The Federal Arbitration Act (“FAA”) provides that arbitration agreements “shall be valid, irrevocable, and enforceable, save upon such grounds as exist at law or in equity for the revocation of any contract.” 9 U.S.C. §2. The FAA further provides that the court, “upon being satisfied that the issue involved in such suit or proceeding is referable to arbitration under such an agreement, shall on application of one of the parties stay the trial of the action until such arbitration has been had in accordance with the terms of the agreement * * * *. 9 U.S.C. §3. Further, the Supreme Court determined that federal statutory claims can be appropriate for arbitration, noting:
In determining whether statutory claims may be arbitrated, we first ask whether the parties agreed to submit their claims to arbitration, and then ask whether Congress has evinced an intention to preclude a waiver of judicial remedies for the statutory rights at issue.
See, Alabama v. Randolph, 531 U.S. 79, 90 (2000).
In Shearson/American Express, Inc. v. McMahon, 482 U.S. 220, 226-27 (1987), the Supreme Court provided additional guidance, stating:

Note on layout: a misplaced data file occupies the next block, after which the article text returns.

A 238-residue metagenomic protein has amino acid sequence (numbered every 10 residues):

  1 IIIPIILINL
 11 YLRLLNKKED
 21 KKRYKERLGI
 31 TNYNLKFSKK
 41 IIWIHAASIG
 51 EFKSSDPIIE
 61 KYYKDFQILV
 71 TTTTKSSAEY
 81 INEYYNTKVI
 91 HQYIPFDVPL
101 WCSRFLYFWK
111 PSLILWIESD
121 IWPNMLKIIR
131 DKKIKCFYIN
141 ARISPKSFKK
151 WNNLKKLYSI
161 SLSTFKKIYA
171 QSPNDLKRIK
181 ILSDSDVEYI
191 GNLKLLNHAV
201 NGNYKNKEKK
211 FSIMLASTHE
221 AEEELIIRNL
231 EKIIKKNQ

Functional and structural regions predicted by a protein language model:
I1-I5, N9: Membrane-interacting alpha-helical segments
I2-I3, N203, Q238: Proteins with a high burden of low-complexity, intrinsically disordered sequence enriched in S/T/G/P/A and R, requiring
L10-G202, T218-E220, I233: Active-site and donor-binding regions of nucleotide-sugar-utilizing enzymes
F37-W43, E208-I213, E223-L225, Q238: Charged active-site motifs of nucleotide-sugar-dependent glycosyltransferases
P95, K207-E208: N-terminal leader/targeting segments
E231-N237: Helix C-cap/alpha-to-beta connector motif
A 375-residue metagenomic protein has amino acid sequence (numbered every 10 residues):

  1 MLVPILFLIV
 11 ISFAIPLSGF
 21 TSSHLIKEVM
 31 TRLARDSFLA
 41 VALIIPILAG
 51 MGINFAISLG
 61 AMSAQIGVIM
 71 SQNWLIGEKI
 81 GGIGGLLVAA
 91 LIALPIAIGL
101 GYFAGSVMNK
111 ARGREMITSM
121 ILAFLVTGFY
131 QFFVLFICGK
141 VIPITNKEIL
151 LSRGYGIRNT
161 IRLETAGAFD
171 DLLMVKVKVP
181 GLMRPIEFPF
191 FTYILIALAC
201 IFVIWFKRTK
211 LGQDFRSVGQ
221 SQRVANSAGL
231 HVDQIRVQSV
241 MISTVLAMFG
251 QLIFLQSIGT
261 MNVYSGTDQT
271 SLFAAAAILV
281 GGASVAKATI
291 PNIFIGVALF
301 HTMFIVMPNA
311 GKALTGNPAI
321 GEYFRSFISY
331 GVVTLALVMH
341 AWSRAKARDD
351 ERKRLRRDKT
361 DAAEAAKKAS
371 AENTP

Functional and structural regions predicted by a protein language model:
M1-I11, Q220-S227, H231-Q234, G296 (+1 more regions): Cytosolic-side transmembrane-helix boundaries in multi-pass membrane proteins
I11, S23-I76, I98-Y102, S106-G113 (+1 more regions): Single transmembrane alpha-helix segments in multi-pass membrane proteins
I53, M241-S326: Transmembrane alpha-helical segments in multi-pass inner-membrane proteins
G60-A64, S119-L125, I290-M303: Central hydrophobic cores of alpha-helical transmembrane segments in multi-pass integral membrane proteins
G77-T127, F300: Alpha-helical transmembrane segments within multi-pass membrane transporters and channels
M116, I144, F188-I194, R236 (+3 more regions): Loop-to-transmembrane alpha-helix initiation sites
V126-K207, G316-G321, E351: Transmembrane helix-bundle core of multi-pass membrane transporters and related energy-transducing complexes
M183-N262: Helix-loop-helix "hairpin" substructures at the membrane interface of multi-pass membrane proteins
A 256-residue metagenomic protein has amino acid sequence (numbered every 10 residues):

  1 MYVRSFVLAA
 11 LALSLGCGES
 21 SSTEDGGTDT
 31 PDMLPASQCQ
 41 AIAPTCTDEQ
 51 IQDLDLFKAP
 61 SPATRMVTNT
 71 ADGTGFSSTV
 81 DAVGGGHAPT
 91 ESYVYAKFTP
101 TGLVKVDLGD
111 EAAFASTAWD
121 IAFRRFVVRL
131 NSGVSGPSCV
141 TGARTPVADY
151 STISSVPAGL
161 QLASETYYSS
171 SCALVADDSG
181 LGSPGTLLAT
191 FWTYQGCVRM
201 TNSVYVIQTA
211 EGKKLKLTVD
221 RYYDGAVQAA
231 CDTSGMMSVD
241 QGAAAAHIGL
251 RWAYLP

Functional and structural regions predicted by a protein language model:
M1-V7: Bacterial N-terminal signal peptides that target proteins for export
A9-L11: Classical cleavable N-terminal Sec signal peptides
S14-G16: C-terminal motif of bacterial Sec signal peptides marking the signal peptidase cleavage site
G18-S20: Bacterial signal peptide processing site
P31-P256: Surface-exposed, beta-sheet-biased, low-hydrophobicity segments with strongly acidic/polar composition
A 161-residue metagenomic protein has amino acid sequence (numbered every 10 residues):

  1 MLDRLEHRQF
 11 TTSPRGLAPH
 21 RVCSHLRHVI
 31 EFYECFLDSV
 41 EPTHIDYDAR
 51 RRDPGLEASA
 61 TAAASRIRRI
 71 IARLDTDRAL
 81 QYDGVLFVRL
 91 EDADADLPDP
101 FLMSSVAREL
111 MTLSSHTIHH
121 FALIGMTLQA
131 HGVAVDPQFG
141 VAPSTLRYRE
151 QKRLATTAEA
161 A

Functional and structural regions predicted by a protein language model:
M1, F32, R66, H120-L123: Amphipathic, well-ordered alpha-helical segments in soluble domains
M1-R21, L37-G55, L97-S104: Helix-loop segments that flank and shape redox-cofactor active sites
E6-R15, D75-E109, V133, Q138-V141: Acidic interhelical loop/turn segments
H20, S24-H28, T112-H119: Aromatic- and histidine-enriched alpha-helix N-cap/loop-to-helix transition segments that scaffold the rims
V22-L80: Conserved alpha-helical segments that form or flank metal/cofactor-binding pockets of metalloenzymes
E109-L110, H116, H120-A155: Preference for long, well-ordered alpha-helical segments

Like any statutory directive, the Arbitration Act’s mandate may be overridden by a contrary congressional command. The burden is on the party opposing arbitration, however, to show that Congress intended to preclude a waiver of judicial remedies for the statutory rights at issue * * * *. If Congress did intend to limit or prohibit waiver of a judicial forum for a particular claim, such an intent will be deducible from the statute’s text or legislative history or from an inherent conflict between arbitration and the statute’s underlying purposes.
Therefore, McMahon requires a showing that Congress intended to preclude a waiver of judicial remedies for the statutory rights at issue, and it places the burden of proof on the party opposing enforcement of the arbitration clause.
In both In re CGE Ford Height, L.L.C., 208 B.R. 825 (Bankr. D.Del. 1997), and In re Hydro Action, Inc., 266 B.R. 638 (Bankr. E.D.Tex. 2001), stand for the proposition that if a proceeding is non-core, the court has no authority to deny enforcement of an arbitration clause. In contrast, if the underlying proceeding was core, then the court does have authority to deny enforcement of such a clause. However, in this latter scenario, the court “must carefully determine whether any underlying purpose of the Bankruptcy Code could be adversely affected by enforcing the arbitration clause.”